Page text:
Brown, a 76-year-old Democrat seeking re-election in November, hasn’t taken a position on the school-bond measure, said Evan Westrup, his spokesman. Last week, he signed a bill to place a measure on the November ballot asking voters to approve bonds for water projects as the state grapples with a third year of drought.
The governor has made reducing budget costs a centerpiece of his administration since taking office in 2011. A surge in revenue, mostly from capital gains and temporary increases on income and sales taxes, has taken the state from a $25 billion deficit three years ago to a record surplus.
Moody’s Investors Service raised California to Aa3 in June, the fourth-highest grade and the highest since 2001.
Safeguarding our facilities: Blount systems address community use of schools in different ways
Matthew Stewart, The Daily Times
August 18, 2014
-- At a time in which political and religious organizations are seeking the use of school facilities for after-hours programming, potential liabilities have never been greater.
In addition to normal wear and tear, personal injury and property damage, school districts must now consider the risk of potential litigation for denying groups the right to host after-school programs. Knox County Schools is already dealing with this new legal reality.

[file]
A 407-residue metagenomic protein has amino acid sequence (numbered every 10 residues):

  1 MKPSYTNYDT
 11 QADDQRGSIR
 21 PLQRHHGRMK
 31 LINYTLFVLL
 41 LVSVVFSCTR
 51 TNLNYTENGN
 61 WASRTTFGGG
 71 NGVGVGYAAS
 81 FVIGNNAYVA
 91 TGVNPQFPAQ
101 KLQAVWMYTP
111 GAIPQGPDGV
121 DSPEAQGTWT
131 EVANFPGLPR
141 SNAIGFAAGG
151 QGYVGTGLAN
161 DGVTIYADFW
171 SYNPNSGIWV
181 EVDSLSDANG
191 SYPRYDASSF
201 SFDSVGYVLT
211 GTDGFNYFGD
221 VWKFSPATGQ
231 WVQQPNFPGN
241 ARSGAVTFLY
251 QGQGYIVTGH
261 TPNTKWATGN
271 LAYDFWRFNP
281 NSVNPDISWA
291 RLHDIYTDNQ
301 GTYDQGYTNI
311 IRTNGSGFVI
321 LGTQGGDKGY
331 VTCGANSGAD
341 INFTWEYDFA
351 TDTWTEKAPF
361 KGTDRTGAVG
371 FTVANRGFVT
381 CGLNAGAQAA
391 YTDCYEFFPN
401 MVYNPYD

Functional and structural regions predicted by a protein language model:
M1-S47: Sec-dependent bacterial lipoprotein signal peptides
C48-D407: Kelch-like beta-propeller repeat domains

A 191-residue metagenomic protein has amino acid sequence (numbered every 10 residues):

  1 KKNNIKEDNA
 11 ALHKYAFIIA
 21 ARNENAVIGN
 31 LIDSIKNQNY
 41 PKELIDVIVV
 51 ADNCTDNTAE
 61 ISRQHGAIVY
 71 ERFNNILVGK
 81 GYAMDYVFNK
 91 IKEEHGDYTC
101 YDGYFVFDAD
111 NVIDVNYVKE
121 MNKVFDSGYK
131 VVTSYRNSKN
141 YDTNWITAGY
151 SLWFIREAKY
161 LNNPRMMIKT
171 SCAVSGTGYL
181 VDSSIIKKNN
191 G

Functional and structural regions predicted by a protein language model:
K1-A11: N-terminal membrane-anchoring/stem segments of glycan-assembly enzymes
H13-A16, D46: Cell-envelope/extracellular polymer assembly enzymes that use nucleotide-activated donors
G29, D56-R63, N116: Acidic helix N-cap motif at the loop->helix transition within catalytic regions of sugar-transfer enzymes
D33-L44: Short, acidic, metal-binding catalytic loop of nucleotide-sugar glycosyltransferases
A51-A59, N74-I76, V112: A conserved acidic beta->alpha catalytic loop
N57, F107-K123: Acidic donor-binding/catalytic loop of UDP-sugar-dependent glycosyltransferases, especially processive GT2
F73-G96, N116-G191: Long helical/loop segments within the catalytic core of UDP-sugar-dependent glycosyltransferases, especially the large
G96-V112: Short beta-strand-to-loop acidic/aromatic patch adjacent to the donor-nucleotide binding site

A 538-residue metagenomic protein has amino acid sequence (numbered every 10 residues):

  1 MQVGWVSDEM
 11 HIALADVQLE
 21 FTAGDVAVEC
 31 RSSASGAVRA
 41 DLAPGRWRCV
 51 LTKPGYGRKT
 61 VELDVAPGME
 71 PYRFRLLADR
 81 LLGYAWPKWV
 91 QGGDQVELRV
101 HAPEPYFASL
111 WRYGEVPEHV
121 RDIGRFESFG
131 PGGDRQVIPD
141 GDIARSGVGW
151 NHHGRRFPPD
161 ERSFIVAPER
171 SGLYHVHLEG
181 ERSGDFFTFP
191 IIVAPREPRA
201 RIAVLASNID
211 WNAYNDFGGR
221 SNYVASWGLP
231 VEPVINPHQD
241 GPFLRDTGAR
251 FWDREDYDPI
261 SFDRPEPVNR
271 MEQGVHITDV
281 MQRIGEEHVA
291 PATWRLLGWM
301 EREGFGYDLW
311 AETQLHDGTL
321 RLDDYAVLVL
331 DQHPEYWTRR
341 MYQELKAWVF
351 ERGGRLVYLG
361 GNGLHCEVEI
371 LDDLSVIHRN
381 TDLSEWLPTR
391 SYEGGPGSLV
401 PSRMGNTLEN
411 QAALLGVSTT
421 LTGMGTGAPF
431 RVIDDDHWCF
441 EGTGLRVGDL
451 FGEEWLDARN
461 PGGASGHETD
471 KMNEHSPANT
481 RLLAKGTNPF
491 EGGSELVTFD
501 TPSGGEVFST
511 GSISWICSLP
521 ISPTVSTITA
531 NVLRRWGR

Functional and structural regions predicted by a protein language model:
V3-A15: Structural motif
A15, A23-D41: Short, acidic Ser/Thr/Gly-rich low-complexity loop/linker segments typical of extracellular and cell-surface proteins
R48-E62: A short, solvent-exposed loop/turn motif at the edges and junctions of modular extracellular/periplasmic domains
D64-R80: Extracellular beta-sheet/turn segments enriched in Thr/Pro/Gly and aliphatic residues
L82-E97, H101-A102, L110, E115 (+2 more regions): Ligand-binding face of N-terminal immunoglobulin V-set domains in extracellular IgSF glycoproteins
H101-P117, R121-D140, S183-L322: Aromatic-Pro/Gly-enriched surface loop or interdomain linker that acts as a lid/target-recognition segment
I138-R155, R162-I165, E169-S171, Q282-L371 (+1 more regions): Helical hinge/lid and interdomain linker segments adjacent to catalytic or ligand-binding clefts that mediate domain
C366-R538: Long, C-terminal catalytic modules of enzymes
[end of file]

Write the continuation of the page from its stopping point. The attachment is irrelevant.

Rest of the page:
Freedom X, a conservative nonprofit law firm targeting religious freedom issues, filed a lawsuit in U.S. District Court earlier this month on behalf of John Peach, director of the Knoxville chapter of ACT! for America, against Knox County Schools, Knox County Board of Education, Superintendent Jim McIntyre and another school official.
After complaints from the Council on American-Islamic Relations, McIntyre rescinded approval for Peach’s group to use Farragut High School after hours for an April event centered on Islamic or “Sharia” law.
Blount County’s three school districts are addressing community use of their facilities in different ways, ranging from Maryville’s “closed” policy to Alcoa’s and Blount County’s more permissive policies.